Analysts on Wall Street are becoming far more bullish on oil prices, after OPEC+ announced voluntary output cuts totaling 1.66 million barrel per day.
The cuts will come into effect starting in May and are expected to last until the end of 2023.
Saudi Arabia stated that the production cut is a “precautionary measure aimed at supporting the stability of the oil market”.
Oil prices soared more than 6% after the news, with a barrel of WTI crude rising above $80.
The United States Oil ETF is up 5.7% in pre-market session.
The oil cartel’s action was similar to the one made in October 2022, but it now risks amplifying market disruptions because to a resurgence in demand amidst China’s reopening and exceptionally low levels of stocks in the U.S., with the US Strategic Petroleum Reserve stockpiles running at their lowest in forty years.
Here are the latest takeaways on oil from economists and analysts of major Wall Street’s banks.
Goldman Sachs upgraded its December 2023 Brent price forecasts from $90 to $95 a barrel. The bank has also raised the 2024 price projection for Brent from $97 to $100 a barrel.
“OPEC+ has very significant pricing power relative to the past given its elevated market share,” Goldman Sachs’ commodities team said in a note.
Oil price increases after tightening actions from OPEC+ can be stronger when the market positioning is short. The crude managed money long-short ratio remains very low at 2.5, the lowest since December 2022, and the Brent long-short ratio edged down further in Friday’s CFTC report.
The price of oil traded just above $80 a barrel as prices in the United States keep rising up. California remains the highest in the price of oil across the nation.
“Overall, we think that oil price says might increase by around 10% going forward compared to what we had,” says Jorge Leon, senior vice president of Rystad Energy. “That’s a significant increase.”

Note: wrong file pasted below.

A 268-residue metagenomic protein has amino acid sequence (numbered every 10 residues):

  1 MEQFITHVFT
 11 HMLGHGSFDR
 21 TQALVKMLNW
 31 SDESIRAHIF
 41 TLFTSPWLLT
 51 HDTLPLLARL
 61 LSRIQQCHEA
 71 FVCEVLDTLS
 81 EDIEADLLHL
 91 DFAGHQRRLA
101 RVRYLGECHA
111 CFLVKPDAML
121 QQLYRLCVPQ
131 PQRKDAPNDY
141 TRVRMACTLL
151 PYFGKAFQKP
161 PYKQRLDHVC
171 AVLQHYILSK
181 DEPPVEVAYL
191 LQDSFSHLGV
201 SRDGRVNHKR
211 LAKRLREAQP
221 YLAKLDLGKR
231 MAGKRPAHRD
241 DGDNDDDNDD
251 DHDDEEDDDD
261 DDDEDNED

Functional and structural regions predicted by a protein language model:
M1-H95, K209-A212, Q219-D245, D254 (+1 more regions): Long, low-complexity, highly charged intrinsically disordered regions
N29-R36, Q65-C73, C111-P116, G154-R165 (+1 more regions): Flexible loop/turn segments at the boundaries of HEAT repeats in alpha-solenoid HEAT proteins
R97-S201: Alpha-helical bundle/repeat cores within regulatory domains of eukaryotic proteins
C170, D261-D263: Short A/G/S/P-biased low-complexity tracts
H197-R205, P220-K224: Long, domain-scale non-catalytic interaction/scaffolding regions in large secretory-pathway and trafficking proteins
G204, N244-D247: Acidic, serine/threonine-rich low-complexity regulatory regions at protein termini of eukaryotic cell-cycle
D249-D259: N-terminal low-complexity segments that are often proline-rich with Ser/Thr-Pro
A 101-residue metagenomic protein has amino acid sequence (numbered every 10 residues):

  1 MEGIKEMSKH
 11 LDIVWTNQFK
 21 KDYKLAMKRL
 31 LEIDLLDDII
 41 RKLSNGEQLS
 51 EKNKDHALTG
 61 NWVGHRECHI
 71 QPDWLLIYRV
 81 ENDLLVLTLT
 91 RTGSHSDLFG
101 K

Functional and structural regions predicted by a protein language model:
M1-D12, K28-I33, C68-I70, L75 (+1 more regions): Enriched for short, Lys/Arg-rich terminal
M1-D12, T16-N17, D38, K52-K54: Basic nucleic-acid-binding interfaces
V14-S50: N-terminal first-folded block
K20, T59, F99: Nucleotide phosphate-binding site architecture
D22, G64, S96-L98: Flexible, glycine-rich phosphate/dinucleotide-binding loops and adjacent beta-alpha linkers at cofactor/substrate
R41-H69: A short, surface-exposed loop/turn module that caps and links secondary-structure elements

According to Francisco Blanch, head of commodity and derivatives research at Bank of America, “any unexpected 1 million barrel per day change in supply or demand conditions can impact prices between $20 and $25 per barrel over the course of one year.”
However, BofA added that it is uncertain how much of the planned cuts would result in real volume reductions, given OPEC’s history of failing to fully implement agreed-upon cuts. BofA maintains its Brent projection of more than $90 per barrel in the second part of the year.
Warren Patterson, Head of Commodities Strategy at ING Groep N.V., said that these OPEC+ cuts could push the deficit to in excess of 2 million barrels per day for the rest of the year.
ING raised its Brent price forecasts from $97/bbl to $101/bbl for the second half of 2023.
Helima Croft, head of commodities strategy at RBC Capital Markets, thinks that the OPEC+ action was revenge from Saudi Arabia following a worsening in diplomatic ties with the United States. The Biden administration’s public rejection of additional petroleum purchases to restock SPR last week may not have been well welcomed by the Saudi Arabian Kingdom.
“Today’s move, like the October cut, can be read as another clear signal that Saudi Arabia and its OPEC partners will seek to short circuit further macro sell-offs and that Jay Powell is not the only central banker that matters,” the analyst stated.
Raymond James predicts that WTI will average $90 per barrel in 2023, topping in 4Q23 at $105. Even in the event of a recession in advanced economies, the house expects structurally higher “recessionary crude” prices due to low global inventories (and the need to replenish inventories), growth in non-OECD demand, gas-to-oil switching, and continued global upstream underinvestment due to tighter lending standards and macroeconomic concerns.
“The cut is unnecessary, risky and could reignite inflation concerns.” It strengthens our bullish oil outlook and the market will take time to process this shock and recalibrate, BNP Paribas said in a note.
Produced in association with Benzinga